fitting procedure

  1. Decimate the original data: go through and prune all points falling closer than 2.5% of the time associated with the previous point. This speeds up the numerics enormously with negligible effect on the result.
  2. Assign weighting values to points. For point n with time tn, followed by point n + 1 at time tn+1 and preceded by point n - 1 at time tn-1, the weighting factor is ln(tn+1 / tn-1) / 2 ln(1.025). For the first point the weighting factor is ln(tn+1 / tn) / ln(1.025). For the last point the weighting factor is ln(tn / tn-1) / ln(1.025).
  3. Do a CP fit:
    1. Divide the weighting factor, for CP fit only, by tn.
    2. Calculate the mechanical work for each point, Wn = Pn tn, where Pn is the measured power.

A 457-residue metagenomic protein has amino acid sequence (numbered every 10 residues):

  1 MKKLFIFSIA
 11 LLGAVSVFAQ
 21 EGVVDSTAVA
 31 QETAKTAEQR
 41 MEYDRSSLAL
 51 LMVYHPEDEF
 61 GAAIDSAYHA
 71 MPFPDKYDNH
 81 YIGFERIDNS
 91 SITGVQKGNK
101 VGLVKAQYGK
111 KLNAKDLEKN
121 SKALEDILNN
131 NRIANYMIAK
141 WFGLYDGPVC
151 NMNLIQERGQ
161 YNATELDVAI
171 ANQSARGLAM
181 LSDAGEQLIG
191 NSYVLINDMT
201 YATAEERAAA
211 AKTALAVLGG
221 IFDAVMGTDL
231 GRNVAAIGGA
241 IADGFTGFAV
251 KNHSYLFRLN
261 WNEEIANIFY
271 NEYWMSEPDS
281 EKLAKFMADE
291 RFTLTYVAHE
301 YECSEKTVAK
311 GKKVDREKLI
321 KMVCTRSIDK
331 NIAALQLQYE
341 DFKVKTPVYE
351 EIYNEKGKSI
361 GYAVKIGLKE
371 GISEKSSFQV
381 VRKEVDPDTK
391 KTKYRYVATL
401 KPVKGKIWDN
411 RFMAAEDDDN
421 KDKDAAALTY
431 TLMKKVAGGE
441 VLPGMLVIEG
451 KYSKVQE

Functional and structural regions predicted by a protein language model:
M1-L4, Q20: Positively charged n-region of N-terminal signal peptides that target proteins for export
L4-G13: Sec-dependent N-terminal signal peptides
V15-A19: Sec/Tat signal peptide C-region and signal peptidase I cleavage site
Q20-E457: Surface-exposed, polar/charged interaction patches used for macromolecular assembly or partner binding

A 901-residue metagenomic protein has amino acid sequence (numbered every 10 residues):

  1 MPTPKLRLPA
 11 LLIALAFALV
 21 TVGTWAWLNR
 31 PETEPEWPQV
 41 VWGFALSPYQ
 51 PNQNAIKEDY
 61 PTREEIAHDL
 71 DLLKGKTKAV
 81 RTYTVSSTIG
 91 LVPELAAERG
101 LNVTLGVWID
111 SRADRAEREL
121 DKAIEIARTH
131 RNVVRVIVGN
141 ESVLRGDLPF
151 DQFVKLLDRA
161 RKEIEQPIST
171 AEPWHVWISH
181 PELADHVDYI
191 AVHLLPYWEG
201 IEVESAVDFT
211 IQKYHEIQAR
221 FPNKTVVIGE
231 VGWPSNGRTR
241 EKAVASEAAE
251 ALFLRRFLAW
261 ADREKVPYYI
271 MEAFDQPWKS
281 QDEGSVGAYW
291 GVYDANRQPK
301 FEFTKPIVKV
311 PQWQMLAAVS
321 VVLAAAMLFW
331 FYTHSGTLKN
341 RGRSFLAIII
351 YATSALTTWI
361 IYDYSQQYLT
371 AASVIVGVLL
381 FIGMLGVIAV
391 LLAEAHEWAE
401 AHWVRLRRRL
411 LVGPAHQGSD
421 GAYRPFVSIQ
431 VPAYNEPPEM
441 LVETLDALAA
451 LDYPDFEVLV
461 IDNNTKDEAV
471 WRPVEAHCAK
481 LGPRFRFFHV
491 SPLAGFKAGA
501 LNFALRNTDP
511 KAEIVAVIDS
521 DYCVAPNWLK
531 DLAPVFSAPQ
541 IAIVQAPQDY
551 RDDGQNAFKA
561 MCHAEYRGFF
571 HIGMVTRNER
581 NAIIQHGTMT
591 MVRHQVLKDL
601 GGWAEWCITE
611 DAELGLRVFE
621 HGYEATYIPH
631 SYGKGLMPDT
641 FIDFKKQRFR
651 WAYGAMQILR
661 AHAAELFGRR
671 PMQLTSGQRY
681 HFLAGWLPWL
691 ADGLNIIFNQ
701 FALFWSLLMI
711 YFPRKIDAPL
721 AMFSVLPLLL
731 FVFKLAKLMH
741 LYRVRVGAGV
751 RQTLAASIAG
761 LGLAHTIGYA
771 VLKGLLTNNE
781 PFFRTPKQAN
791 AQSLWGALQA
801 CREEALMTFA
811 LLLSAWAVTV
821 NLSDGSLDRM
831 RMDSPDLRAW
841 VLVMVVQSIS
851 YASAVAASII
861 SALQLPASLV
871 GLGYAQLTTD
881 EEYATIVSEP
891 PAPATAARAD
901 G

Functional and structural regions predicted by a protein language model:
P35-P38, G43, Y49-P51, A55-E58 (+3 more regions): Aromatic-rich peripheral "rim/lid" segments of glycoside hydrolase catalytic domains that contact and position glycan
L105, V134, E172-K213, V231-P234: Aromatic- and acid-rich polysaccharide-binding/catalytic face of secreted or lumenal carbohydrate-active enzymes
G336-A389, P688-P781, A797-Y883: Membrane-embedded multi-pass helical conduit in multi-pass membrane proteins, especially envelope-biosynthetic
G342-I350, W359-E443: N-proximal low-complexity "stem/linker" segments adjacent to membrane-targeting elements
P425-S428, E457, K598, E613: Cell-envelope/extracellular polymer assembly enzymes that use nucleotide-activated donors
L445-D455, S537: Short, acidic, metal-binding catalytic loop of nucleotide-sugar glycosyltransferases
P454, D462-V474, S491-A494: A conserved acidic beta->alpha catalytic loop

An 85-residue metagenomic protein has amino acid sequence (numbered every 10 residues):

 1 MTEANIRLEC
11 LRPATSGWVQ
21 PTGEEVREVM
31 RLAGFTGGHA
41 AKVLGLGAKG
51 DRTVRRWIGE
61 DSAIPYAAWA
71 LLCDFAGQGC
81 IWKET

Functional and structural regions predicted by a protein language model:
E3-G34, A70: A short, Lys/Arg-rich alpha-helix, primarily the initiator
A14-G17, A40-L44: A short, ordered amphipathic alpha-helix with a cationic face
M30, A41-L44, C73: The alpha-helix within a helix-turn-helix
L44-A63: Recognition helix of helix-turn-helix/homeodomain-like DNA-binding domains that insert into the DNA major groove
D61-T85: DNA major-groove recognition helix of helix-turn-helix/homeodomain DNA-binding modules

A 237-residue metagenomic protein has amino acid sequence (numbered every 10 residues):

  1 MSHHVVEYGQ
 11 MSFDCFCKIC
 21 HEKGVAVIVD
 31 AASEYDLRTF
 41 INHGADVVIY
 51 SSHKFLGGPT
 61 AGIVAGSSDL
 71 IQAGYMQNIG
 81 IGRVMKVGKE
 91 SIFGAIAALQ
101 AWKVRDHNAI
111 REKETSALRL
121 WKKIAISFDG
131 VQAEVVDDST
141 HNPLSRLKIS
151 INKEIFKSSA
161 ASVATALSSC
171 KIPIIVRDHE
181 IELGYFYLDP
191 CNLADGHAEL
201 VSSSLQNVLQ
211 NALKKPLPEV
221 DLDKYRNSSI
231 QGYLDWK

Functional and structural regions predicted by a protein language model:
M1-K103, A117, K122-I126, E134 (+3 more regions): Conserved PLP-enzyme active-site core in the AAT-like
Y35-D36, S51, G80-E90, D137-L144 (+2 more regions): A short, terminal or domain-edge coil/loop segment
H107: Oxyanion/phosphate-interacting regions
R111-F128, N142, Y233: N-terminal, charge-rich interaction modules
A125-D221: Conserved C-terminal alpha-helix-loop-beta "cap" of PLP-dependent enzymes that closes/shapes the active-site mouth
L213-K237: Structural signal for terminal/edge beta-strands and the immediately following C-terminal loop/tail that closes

3. Initiate a list of effective weights to the base weighting factors already described.
    4. Iterate until result stops changing or until an iteration limit is reached:
      1. Do a weighted least-square fit of Wn versus tn
      2. Update the effective weighting factors wn to be the base weighting factor if the prediction is over Pn, or some larger value (for example 10 thousand) if the point is above the prediction. The fitting coefficients are CP (slope) and AWC (intercept).
  4. From the CP fitted values derive initial guesses for the nonlinear model:
    • P2 = CP
    • τ2 = 25 thousand seconds
    • α2 = 0.5
    • P1 = 1-second power (or whichever power has the shortest time)
    • τ1 = AWC / 2 P1